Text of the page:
Full disclosure this was not supposed to be my introductory piece to the Maniacal Geek. No, actually when I reached out to Sam a week ago and told her that I was itching to write something again I had pitched two completely different ideas. The first a wonderful piece about Flash and its importance to the DC television universe, and second a prediction on the fate of the Jedi Order sans George Lucas. I may very well end up finishing those two stories but something happened in the last few days that changed the game and I feel compelled to write about.
When Marvel and Netflix announced their partnership I admittedly did not think much of it. I have read Daredevil comics, and I know of all the other characters and parts that were suggested, but to be honest I have never been much of a fan and I feared that budgetary and production limitations would make these properties as second class to the MCU as they have often found themselves in the comics. So when Friday rolled around, and I sat working from home, I found that my excitement to watch Daredevil had more to do with the lack of anything compelling on Hulu than a real need to see how it turned out. Bottom line if you stop reading now know this… Daredevil is 13 compelling episodes of cinema with a grit and reality that hide its flaws and highlights the fact that film and TV can now match the world building of comic books. I will not give you a play by play of the series, for that you will need to watch yourself, but here are my reasons why Daredevil just moved to the top of my “television” superhero properties.
1. Cinema Not Television
The first thing I realized as I started to watch Daredevil is that my concerns about budget and production where needless. Daredevil and Hell’s Kitchen are as real and as well defined as any television series about a guy with superpowers has ever come close to being. Showrunner Stephen S. DeKnight has been on record as calling the Wire a source of influence and Wilson Fisk himself Vincent D’Onofrio said that it felt like making a movie, well they are both right. Daredevil exhibits a focus in its storytelling and character development that I would expect from a 2 hour film rather than a 13 episode series. Additionally the fight sequences are beautifully done not only highlighting the individual styles and attitudes of the characters, but walking a line of violence that puts my parent radar on alert while keeping me on the edge of my seat.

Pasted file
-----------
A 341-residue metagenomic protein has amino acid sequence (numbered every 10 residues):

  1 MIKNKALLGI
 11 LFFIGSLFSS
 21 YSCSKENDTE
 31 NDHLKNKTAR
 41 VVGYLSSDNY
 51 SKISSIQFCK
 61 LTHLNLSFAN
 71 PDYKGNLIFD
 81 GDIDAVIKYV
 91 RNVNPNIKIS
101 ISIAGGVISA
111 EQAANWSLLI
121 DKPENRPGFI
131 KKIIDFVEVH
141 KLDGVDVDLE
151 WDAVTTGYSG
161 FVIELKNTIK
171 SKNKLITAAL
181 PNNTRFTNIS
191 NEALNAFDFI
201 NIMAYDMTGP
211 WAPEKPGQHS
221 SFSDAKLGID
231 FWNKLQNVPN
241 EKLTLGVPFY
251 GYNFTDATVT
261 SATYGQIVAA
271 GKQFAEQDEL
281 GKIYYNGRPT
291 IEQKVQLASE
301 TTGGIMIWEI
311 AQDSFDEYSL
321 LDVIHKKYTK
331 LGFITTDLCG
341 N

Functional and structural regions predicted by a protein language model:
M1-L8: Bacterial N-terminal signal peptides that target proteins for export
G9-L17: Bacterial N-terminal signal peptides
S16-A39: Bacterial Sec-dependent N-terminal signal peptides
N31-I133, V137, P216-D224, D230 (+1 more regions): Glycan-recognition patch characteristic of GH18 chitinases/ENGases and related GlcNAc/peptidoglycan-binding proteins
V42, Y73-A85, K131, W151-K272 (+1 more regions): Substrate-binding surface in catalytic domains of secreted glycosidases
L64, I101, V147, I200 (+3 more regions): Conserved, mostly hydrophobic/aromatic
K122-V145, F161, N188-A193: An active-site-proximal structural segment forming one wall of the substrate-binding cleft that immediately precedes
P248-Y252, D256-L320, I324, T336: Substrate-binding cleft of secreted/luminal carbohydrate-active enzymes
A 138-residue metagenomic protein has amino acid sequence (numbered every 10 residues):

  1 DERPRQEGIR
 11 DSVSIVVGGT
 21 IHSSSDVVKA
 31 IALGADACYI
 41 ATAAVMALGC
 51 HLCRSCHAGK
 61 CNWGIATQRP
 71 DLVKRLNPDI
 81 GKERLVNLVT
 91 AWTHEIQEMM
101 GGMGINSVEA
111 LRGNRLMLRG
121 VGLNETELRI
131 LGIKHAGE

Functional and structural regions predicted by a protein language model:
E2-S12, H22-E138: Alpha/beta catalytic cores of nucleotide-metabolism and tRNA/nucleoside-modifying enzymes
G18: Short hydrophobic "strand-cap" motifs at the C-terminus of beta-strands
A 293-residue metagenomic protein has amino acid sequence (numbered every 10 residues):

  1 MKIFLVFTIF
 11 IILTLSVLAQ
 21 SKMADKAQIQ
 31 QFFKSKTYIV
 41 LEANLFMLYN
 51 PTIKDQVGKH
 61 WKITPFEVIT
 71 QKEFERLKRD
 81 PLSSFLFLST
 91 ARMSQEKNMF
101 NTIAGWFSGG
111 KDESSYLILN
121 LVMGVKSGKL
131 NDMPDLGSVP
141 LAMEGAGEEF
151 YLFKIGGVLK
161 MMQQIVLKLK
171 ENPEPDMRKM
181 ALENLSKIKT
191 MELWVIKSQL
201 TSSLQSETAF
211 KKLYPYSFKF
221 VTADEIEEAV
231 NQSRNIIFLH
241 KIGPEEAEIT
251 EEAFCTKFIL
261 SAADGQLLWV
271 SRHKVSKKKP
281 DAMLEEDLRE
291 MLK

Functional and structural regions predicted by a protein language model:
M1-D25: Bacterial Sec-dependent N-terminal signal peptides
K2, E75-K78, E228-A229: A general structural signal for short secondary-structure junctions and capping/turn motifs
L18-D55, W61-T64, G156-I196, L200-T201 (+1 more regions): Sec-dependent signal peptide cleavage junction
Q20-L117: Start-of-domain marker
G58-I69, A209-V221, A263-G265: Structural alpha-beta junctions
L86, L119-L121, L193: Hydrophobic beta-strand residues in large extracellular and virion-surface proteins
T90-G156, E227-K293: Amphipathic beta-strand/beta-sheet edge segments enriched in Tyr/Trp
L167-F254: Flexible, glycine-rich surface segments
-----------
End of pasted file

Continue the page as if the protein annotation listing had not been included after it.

While I have binged watched shows before, I have never begun one that was intended to be binged watched. You feel it with Daredevil and it works. The story is meant to be told in large chunks and even the progression of time in the episodes reflects this approach. Events are compacted to help you feel like you are living the predicament of the characters and this is reinforced with the acting. The pacing for some of the B stories is not always perfect, but tell me one film where they always are? Most importantly, even with its radically different tone and storytelling, it still belongs in the MCU. Daredevil never feels misguided or second class and its characters are as compelling as everything we have seen in phase 1 and 2 so far.